What is Quality Software

I’m a software developer and one of my major focuses and motivations is to develop quality software. I refuse to build software that is hacky, down right crummy or falls over under a bit of stress. Yes I live in the real world and sometimes deadlines demand shortcuts, but most of the time I’m very proud of the software I create.

So what are the visible user centred differences between high and low quality software?

It’s quite easy to see when software is shoddy. This could be OEM bundled software, custom intranet applications, or even a well known enterprise product that has taken over the market. I’m sure you have memories where software blue screened or stopped working before you could save the document. Applications that were not throughly tested by QA and were not written with a clear understanding of the business requirements are loaded with bugs. When these software applications are used in the real world the bugs appear and cause intense frustration to the poor users.

The applications we use that are true quality are the ones that we hardly notice. Quality software has an intrinsic property of not getting in the way and allowing the user to focus on their action, instead of focusing on the application. It’s as simple as that.

Using Ubuntu for Time Machine in Snow Leopard

Over a year ago Matthias Kretschmann posted an excellent guide on how to use Ubuntu as a Time Machine backup server. The guide is quite well written all the configuration steps worked, but I received Error 45 creating backup disk image when Time Machine ran. Some more research revealed that this is because of changes to the sparse bundle image in Snow Leopard.

To make it work I had to create my own sparse bundle with a plist file in it to associate my MacBook’s unique id with the time machine image. Leopard and earlier releases of OS X would create a sparse disk image with the name from the network cards mac address, but in Snow Leopard it uses the computer Hardware UUID. I imagine this is because notebooks can have more than one mac address, one for wired and one for wireless.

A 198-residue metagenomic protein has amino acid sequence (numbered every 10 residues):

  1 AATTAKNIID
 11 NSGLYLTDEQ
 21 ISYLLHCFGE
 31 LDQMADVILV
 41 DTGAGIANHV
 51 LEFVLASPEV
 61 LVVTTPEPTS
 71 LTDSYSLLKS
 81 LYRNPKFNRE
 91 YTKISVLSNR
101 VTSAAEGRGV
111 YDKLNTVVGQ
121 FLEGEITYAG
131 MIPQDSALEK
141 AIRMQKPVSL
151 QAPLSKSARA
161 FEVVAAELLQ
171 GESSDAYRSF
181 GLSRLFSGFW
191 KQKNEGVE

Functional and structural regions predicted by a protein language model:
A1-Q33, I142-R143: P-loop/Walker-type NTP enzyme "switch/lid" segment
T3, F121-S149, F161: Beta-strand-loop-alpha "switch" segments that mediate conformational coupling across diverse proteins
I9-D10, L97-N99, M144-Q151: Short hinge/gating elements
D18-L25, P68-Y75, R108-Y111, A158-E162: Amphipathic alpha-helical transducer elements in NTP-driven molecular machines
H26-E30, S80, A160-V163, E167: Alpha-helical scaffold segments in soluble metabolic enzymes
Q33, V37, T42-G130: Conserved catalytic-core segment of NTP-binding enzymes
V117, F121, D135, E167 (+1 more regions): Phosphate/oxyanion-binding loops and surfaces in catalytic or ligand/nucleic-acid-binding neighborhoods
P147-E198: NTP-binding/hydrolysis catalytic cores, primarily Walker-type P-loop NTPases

How to create a sparse bundle in Snow Leopard

Step 1: Create the disk image with your computer’s name:

hdiutil create -size 500G -fs HFS+J -volname 'Time Machine Backup' -type SPARSEBUNDLE computer_name.sparsebundle

Step 2: Create a file called com.apple.TimeMachine.MachineID.plist inside the sparsebundle folder and fill it with the following:

<?xml version="1.0" encoding="UTF-8"?>
<!DOCTYPE plist PUBLIC "-//Apple//DTD PLIST 1.0//EN" "http://www.apple.com/DTDs/PropertyList-1.0.dtd">
<plist version="1.0">
<dict>
    <key>com.apple.backupd.HostUUID</key>
    <string>UUID_STRING</string>
</dict>
</plist>

Make sure you replace UUID_STRING with your unique machine identifier. This can be found by loading System Profiler (Hardware UUID).

Step 3: Transfer the sparse bundle disk image to your Ubuntu computer:

rsync -avP computer_name.sparsebundle username@ubuntumachine:~/

Learning WebGL

If you’re interested in programming graphics on the web I recommend subscribing to Planet WebGL; it has a lot of great tutorials and instructional material for learning how to program graphics in a web environment.

WebGL is technically a JavaScript binding to OpenGL ES 2.0. If you already know OpenGL ES and JavaScript, you should be able to pick it up pretty quickly. If you know JavaScript but not OpenGL and are in a web development career, I encourage you to look into WebGL because it could be one key component of interactive web applications in the future.

Click-to-Run Software

With Microsoft launching a click-to-run version of Microsoft Office 2010, I can’t help but think what a great idea it is. Many applications are moving to the web and I do see the web as the future of software development, but I think there is still a need for traditional applications written in a compiled language.

Click-to-run works by a user clicking on a website link, which then runs an small program to download the latest version of the application. When that’s completed the application starts up for the user. With no install process and no worrying if an existing version of Office is already installed, it’s quite a nice scenario for the user.

The application download process definitely seems to be the worst part of click-to-run at the moment. On average it will take about 5 minutes to download the application, but that can certainly be improved.

While similar, Office 2010 doesn’t compare to Google Office. Yes the online office suite from Google does 95% of things you’ll ever need, but the last few percentage points have some critical features that are required in the workplace.

Aside from an office suite, I can see computer game demos as being prime click-to-run software. Software publisher could also use it to allow customers to try before you buy. This has rarely been said over the last few years, but hopefully other companies take a cue from Microsoft in this area.